Wednesday, October 14, 2009

What I did in the school holidays... Part 1

The girls are back at school and the quiet spaciousness of my two weeks alone in the Artist in Residence studio is now sizzling with the vibrant energy of the students. What did I get up to during the holidays? Lots... with progress on some long term projects, taking up long desired or neglected directions and lots of creative play.

My biggest project at the moment involves painting 570 metres of scroll to represent the 570 million years of complex multicellular life on earth. It's a brain boggling amount of time, especially when the entirety of human history occupies the equivalent of about 3 millimetres on the end of the last scroll. I'm not adding text, image or even pattern to the paper, just washing it with colour and allowing the accidental artifacts of the acrylic ink off a soft fat brush to differentiate one stretch of paper/time from another. Some of it is quite luscious.

Also part of the Punctuated Equilibrium collection which includes the scrolls, but at the opposite scale of perception, I am making microfossil sketchbooks. I'm drawing microfossil radiolaria and foraminfera from electron microscope photographs. My clumsy sketches will be bound into tiny little hardback books, just a little too big for a standard dollhouse. I've made two mockup mini blank books so far, and will probably make a couple more before I am confident enough to bind my sketches to the standard I want. Meanwhile, the girls who visit my studio have been so excited by the cuteness of these tiny books that they are making their own during Open Studios.

These tiny books are the first case bound/sewn multi signature books that I've made for quite a few years and I'm having a renewed burst of enthusiasm for these kind of structures. This is leading me into experimentation with similar structure including a possible jellyfish book using plastic bags. I really want to use plastic bags because so many predators are mistaking bags for jellyfish and choking to death, allowing the jellyfish population to expand unimpeded. But plastic bags are a difficult book-making material, and I'm not entirely sure about my jellyfish book experiment.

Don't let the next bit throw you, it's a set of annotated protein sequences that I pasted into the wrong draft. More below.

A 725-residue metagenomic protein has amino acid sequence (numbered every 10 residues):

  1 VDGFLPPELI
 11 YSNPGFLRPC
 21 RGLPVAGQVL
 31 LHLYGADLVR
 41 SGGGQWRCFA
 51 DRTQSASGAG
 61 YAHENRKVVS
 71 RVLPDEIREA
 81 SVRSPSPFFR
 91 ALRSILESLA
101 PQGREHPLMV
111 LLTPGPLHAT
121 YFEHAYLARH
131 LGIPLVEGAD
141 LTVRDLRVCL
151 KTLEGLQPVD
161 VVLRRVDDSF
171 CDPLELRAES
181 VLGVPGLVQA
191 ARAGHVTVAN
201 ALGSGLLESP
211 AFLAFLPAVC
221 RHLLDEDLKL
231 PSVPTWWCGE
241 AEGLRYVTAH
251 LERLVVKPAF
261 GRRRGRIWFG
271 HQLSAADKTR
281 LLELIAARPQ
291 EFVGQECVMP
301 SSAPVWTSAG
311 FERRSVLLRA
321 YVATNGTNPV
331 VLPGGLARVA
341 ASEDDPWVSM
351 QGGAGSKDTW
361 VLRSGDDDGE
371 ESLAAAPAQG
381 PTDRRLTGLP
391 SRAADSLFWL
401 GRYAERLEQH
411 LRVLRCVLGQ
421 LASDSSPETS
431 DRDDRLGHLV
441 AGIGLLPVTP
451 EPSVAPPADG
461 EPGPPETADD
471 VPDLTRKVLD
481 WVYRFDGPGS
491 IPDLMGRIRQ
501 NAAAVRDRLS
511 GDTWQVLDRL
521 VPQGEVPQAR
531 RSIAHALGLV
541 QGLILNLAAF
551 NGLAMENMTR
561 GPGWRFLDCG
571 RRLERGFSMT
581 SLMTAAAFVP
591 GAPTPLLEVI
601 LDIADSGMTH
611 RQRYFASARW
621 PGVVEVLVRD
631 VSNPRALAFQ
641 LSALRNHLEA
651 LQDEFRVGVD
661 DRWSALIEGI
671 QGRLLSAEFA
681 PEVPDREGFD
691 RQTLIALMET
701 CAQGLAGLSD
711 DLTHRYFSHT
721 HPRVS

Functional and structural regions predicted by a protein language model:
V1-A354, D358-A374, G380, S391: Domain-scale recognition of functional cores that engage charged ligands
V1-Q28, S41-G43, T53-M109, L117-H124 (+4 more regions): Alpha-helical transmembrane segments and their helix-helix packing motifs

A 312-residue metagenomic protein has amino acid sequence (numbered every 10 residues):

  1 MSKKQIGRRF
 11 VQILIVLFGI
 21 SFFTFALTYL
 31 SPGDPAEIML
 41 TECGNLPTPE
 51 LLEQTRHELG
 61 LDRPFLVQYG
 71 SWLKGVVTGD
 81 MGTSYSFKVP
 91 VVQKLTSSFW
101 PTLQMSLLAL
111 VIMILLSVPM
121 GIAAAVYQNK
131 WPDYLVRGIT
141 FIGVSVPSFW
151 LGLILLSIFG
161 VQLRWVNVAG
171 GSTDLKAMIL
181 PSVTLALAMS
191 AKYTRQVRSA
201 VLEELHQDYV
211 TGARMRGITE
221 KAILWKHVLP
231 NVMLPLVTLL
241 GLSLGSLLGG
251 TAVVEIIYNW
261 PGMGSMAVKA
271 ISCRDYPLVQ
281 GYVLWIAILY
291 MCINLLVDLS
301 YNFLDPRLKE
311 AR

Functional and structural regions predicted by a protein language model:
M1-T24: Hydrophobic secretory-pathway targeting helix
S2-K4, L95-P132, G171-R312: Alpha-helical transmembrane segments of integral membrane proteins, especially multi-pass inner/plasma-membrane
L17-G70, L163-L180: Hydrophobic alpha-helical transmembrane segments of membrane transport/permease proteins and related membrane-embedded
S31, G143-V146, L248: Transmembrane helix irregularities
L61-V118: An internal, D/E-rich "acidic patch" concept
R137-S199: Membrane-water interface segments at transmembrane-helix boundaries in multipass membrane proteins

I'm also working on a paid commission at the moment, to sew an edition of 1000 art bindings. Making such a big edition means breaking the process down to the smallest possible steps. Possibly my least favourite task is threading needles, so I do about 26 at time. To my delight, the plate of waiting threaded needles look a bit like a jellyfish diagram to my jellyfish hungry eyes.

Coming soon: Part 2 ('Frugal with the Bruegel' altered books) and Part 3 (Antarctic blanket sculpture)


Kay said...

The creativity astonishes me - great stuff.

Carol said...

I'm so pleased I've finally caught up with your entries. So many talents, so much really beautiful work. 1000 art bindings! That's huge - please document as you go.

Lael said...

Hello. After browsing through many of your entries, I've forgotten how I landed on your blog but wanted to pause and say that I love a lot of what I see! Your book art is beautiful and inspiring to me...a fellow artist who often dreams of exploring that medium. Keep up the good work!